In praise of... shivelight

The other day I discovered a rather lovely new word. Shivelight was, it seems, created in 1888 by Gerard Manley Hopkins to describe a clear shaft of sunlight piercing or filtering through foliage and the canopy of a wood. A likely derivation is that 'shive' is an Old English word meaning 'slice'; and indeed, shivelight so often appears as slender, translucent slices, illuminating and turning to pale gold whichever leaves or grasses they fall upon.

From shive to shiver is but a tiny step; and shivelight could so very easily be shiver-light too. There is something so magical and mystical in those pale lances of light, as to cause a shiver of awe and wonder within us.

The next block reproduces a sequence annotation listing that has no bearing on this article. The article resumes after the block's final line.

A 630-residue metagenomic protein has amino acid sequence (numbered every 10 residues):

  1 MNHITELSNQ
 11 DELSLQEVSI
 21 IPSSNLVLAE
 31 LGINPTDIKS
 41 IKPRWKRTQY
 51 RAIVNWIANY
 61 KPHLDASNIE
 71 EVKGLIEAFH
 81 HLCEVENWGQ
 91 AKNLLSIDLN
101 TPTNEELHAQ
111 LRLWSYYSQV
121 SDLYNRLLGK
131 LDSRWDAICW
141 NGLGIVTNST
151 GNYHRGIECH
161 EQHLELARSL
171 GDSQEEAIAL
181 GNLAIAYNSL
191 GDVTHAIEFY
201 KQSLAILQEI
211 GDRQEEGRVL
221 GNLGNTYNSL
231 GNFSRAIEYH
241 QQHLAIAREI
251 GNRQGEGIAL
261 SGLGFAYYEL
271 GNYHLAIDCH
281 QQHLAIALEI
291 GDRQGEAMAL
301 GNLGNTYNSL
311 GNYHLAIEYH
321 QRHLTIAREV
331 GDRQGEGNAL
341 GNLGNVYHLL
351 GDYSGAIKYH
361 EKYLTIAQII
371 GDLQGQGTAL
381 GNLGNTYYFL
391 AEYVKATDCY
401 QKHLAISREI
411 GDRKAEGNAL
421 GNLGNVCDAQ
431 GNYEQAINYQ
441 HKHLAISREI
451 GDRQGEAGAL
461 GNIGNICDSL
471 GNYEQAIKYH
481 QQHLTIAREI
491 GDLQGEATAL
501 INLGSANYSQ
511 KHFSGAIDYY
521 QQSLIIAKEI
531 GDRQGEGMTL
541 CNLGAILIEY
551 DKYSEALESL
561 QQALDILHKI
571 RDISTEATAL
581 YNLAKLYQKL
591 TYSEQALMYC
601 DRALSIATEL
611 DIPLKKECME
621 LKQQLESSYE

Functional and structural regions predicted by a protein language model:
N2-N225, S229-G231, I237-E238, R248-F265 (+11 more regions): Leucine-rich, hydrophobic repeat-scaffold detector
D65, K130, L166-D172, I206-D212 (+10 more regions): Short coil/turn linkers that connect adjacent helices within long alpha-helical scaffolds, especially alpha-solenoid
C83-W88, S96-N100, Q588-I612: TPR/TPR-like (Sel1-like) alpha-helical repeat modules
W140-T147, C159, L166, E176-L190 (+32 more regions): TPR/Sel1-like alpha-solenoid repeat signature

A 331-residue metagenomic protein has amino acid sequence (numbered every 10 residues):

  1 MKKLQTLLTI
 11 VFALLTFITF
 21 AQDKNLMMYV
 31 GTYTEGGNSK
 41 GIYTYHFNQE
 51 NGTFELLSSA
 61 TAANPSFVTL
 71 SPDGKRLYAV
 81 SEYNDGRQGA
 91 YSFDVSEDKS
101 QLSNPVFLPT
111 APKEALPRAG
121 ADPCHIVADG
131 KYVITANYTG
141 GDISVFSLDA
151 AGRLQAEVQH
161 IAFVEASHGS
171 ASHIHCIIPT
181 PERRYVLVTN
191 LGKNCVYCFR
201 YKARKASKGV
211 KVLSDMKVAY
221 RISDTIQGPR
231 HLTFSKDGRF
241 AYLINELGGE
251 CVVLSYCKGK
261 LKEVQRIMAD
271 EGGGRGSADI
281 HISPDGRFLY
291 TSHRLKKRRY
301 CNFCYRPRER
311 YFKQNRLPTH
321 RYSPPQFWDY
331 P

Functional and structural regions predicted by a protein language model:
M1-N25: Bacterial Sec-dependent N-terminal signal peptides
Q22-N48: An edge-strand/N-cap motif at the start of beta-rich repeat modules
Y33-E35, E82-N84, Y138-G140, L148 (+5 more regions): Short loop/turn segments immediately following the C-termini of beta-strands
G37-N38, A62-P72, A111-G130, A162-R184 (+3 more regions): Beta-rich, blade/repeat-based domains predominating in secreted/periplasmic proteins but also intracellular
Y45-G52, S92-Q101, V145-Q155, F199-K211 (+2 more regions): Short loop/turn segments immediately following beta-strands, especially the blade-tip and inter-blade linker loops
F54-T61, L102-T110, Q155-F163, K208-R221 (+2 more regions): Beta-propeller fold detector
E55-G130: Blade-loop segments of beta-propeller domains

During the summer especially, a woodland canopy can be so dense as to easily block out sunlight - and yet, shivelight somehow finds its way through; somehow, it finds and slices through even the slimmest of gaps. And there's something rather lovely and hope-filled about that. Our world currently feels very, densely dark, and our country's future dismal and despairing... and yet, as Leonard Cohen reminded us: There is a crack in everything, that's how the light gets through... And get through it does.

In today's gloom and darkness, where can we find and create the cracks which permit shivelight to get through, and cast its hope-bearing radiance?